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Coleman & Koenig in the News

Officials charged with protecting Florida's wildlife and ecosystems don't seem to understand science - or care about it

In an article published in The Invading Sea, Dr. Chris Koenig and Dr. Felicia Coleman take the Florida Fish and Wildlife agency commissioners to task for ignoring the best available science when making decisions about wildlife.

Goliath Grouper Research Continues Beyond the FSUCML

As the Florida Fish and Wildlife Conservation Commission debates reopening the Goliath Grouper fishery in Florida state waters, stakeholders and policymakers turned to FSU researchers for their expertise on the matter. Former Marine Lab Director Dr. Felicia Coleman, former faculty member Dr. Chris Koenig, and former PhD student Dr. Chris Malinowski were recently interviewed by National Geographic about the ongoing debate.

Goliath grouper fishing may be allowed in Florida again after 30-year ban

The largest grouper in the Atlantic Ocean is so big that it can eat a four-foot-long shark in one gulp and makes noises so loud that nearby scuba divers feel an effect much like a sonic boom. These fish, named goliath groupers after the giant of Biblical legend, can reach more than eight feet long and weigh over 800 pounds. But their gargantuan size offers little protection against the proposed lifting of Florida’s fishing ban for this threatened species.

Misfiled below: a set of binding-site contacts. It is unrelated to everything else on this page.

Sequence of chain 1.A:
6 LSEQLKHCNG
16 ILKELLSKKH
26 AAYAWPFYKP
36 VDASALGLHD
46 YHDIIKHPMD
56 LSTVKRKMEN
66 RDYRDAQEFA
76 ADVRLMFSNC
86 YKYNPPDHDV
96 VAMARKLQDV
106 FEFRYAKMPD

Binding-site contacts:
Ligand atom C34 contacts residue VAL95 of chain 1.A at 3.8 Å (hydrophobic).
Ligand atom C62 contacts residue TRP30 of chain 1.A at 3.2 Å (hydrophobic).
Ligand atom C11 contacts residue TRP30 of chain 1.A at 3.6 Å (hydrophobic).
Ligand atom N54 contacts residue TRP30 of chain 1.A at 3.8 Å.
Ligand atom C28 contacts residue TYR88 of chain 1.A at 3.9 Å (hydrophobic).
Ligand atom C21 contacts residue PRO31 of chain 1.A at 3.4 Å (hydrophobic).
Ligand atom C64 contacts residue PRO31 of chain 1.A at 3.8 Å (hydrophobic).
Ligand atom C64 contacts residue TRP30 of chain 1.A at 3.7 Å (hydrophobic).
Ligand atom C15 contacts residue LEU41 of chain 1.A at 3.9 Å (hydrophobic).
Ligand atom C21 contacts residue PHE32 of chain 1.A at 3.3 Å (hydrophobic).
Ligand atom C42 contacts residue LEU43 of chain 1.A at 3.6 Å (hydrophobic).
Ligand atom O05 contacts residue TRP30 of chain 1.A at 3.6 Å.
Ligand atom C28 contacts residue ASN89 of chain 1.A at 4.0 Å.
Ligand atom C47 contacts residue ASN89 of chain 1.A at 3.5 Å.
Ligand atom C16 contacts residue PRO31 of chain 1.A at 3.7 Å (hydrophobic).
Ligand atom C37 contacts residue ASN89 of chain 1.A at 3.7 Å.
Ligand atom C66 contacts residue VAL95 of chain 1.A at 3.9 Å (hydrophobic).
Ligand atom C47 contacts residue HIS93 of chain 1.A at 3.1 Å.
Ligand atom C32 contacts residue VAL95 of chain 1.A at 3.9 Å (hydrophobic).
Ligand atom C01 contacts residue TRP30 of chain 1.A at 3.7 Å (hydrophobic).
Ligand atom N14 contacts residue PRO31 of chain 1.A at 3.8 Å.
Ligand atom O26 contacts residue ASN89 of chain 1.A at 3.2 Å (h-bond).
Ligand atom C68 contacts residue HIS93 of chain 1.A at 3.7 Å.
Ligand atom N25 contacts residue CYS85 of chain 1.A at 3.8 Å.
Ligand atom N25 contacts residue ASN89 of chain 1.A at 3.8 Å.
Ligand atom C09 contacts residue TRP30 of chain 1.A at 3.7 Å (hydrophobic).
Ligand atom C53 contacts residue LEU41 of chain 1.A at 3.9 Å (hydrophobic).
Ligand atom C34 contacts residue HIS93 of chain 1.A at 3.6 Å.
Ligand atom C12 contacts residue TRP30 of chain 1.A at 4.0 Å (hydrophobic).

Mercury on the Rise in Goliath Grouper

A new study led by former FSUCML graduate student Dr. Chris Malinowski (Dr. Felicia Coleman and Dr. Chris Koenig’s lab) investigates the health and reproductive consequences of mercury toxicity on Goliath Grouper (Epinephelus itajara). This newly published paper builds off of their two previous manuscripts: one on spatial mercury patterns in Goliath Grouper off the coasts of Florida (2019) and the other a baseline health assessment of Goliath Grouper (2020).

Atlantic Goliath Grouper: To Fish or Not to Fish

Read the recent Fisheries article by Koenig, Coleman, & Malinowski about the drawbacks of re-establishing a fishery for the threatened Atlantic Goliath Grouper, including: the loss of nursery habitat, increasingly destructive episodic red tide and cold snap events that decimate juvenile populations, and the effects of mercury contamination on survival. Add to this the human health risk of consuming these mercury-contaminated fishes, and the argument supporting the fishery evaporates.